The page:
Training and Settling In

For me, normally training and getting to know a new Support Worker can take anywhere between a week to a month or so depending on the person and the days and times they will be working. Also to a lesser degree the training and settling in period can depend on what happened with the previous Support Worker and what’s going on in my life personally.

Normally this is not really that much of a big deal because I guess it’s just part of my life and I’m used to the whole training and getting to know you thing with the difference of me striping off to my birthday suit the first time I meet a Support Worker following their interview. Though over the past couple of years and in particular the last six months, I have had my fair share of Support Workers coming and going out of my life.

A few, I had to let go for various reasons though if I were to say that there was a common theme to each one of these, I would have to say it was a lack of respect towards me and/or their job. Others have completed their couple of days training and have worked one or two days then quit on the spot. These situations are extremely difficult for me to get my head around. I don’t understand why people go for a job and accept the offer of employment that they don’t even want.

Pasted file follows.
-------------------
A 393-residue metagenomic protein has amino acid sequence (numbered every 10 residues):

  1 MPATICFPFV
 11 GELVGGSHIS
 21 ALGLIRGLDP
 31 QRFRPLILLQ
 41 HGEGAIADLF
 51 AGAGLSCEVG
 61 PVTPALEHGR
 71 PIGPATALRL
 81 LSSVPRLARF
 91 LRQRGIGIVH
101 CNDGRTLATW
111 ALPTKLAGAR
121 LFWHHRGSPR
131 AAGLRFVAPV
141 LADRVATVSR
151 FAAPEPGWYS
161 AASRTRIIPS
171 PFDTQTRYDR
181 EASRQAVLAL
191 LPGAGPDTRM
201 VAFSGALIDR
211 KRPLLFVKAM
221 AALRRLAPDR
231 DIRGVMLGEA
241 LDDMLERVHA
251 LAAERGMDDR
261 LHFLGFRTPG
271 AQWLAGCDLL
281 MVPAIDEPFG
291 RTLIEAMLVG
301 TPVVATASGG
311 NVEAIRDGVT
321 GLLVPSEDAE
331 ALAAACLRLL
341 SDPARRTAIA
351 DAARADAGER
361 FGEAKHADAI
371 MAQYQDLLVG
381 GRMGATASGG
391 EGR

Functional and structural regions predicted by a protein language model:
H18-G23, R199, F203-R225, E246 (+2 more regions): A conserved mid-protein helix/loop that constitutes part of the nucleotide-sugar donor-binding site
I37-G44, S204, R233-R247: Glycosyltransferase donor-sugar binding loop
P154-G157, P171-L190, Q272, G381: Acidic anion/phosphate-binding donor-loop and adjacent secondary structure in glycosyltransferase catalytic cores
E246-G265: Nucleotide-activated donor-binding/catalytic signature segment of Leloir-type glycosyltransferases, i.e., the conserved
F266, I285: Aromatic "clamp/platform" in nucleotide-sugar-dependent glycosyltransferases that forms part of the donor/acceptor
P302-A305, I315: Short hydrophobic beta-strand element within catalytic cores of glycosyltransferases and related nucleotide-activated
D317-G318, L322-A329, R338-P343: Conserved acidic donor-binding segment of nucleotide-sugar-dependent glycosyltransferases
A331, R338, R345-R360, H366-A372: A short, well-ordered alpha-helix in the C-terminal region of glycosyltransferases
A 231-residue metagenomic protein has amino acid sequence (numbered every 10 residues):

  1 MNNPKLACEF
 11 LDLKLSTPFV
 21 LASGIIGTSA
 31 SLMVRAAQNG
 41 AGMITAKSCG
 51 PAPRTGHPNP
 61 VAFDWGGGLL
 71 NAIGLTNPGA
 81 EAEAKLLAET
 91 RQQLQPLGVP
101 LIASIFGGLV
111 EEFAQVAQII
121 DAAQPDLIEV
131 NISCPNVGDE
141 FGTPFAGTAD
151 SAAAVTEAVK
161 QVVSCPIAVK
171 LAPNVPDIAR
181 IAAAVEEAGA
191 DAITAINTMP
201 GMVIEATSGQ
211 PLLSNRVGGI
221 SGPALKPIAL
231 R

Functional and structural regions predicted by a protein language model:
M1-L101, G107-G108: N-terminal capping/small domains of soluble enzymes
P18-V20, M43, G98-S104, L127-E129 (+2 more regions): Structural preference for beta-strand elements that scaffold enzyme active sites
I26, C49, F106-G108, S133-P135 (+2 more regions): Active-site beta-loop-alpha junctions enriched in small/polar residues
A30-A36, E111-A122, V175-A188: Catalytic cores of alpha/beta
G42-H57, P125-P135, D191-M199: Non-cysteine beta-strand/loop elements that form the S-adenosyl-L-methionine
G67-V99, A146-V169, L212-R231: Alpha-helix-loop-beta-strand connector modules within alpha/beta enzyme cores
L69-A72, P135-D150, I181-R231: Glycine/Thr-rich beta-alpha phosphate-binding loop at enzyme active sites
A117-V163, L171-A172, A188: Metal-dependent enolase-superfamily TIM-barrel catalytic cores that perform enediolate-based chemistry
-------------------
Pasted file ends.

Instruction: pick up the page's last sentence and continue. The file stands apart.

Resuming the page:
As an employer, this is a massive waste of time, resources and money. The time and resources of a current Support Worker as well as mine put into preparing and filling in all of the paperwork and on the job training. Payment of two employees as well as printing out forms and the postage adds up to an expensive exercise for someone to start employment and to be gone within a week or so. This can also take a toll on me personally.

Having complete strangers come into my home, my sanctuary and watch me have a shower all in the first five minutes of our second time of meeting can be emotionally draining and extremely frustrating. I have no choice in the matter, I have to employ staff and they do come and go. The ones who don’t give a second thought to the implications that it has on me or my company seemingly get off scot-free. I dread to think what could happen to me as an employer legally if I just changed my mind about an employee without giving them a fair chance. Also personally, I don’t think that I could do that morally, I must admit though sometimes I wish that my morals would take a long walk off a short pier.